When Richelle Hirlehey’s father was diagnosed with Parkinson’s six years ago, she wanted to learn more. As she learned and understood, she realized she wanted to give back to the organization that supported both her father and his family. Richelle has now been volunteering and supporting Parkinson Society Southwestern Ontario (PSSO) for over three years.

Her first volunteer experience was with the Hair Affair committee, helping to organize and oversee the event. She then moved on to join the Walk-It for Parkinson’s committee in 2019 and was thrilled with both events to have her partner Doug, daughter Ella, step-daughter Kirsten and step-son Dylan, join her on her volunteer journey. 

In 2019, Richelle was the committee chair for the annual WALK-IT for Parkinson’s held at Springbank Park in London, where she, in her words, “worked with a small but incredible group of volunteers and Parkinson’s team members.” And as we all know, 2020 brought changes. The annual walk became a virtual event, renamed “WALK THE BLOCK for Parkinson’s.” Richelle took on the role of stewardship on the Regional Committee and assisted with marketing and many aspects of planning for this new and creative way of supporting the organization. “Community participation and support were impressive,” Richelle states. “We worked with online donations, the sponsors continued with their support and friends and family got involved. Walking the block gave people flexibility because they were able to walk through their own neighbourhood when it was convenient for them. Some chose conservation areas or different routes, but regardless of where participants chose to walk, the pictures taken during these walks shared the excitement and dedication to the event just as much as in previous years. The compassion and care of the community were clear.”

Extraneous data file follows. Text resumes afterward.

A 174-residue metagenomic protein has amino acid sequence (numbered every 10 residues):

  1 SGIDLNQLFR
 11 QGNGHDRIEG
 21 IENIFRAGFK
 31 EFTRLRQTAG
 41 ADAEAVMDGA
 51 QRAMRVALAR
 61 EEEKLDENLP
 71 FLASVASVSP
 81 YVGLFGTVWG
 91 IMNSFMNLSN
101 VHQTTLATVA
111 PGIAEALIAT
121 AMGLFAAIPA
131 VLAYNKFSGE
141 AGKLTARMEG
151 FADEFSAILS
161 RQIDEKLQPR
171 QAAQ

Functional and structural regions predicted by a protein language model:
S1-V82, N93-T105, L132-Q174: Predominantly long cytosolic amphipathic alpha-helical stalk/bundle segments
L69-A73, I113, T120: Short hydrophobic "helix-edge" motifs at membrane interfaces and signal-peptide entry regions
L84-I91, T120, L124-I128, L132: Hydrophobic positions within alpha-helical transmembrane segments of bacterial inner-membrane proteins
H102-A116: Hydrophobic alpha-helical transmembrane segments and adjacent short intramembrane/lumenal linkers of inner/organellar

When Richelle isn’t volunteering for PSSO, she holds a busy schedule as a full-time kindergarten teacher with the Thames Valley District School Board. She enjoys a part-time role as the assistant director for Dance Extreme, educating and inspiring children and youth in both learning the basics of dance and supporting their achievements through the competitive dance program. Richelle’s self-care routine includes yoga, reading and plenty of family time, including nature walks and outdoor activities. The entire Hirlehey/Maczko family has also shared time together, participating in the “Meals from the Heart” dinner program at Ronald McDonald House. 

Richelle continues to volunteer with PSSO because of the powerful connection with others. “Seeing everyone come together and support each other is so meaningful and empowering. Everyone is so giving and overall, it’s a very family-oriented environment, which is important to me. It makes my heart feel good, and the connection with others becomes an informal type of support group for all of us. I have so many gifts in my life and an incredible family, and to volunteer here at PSSO is a way to be involved and give back to my community.” 

Richelle says she will definitely continue to stay involved and is looking forward to supporting in the new and creative ways we now need and to help where she can. One lesson she’s learned from the events of the past few months is that it has forced many of us to slow down. As a result, we see that slowing down isn’t such a bad thing. It allows us to spend more time with those who matter, help where we can and celebrate all that we truly have.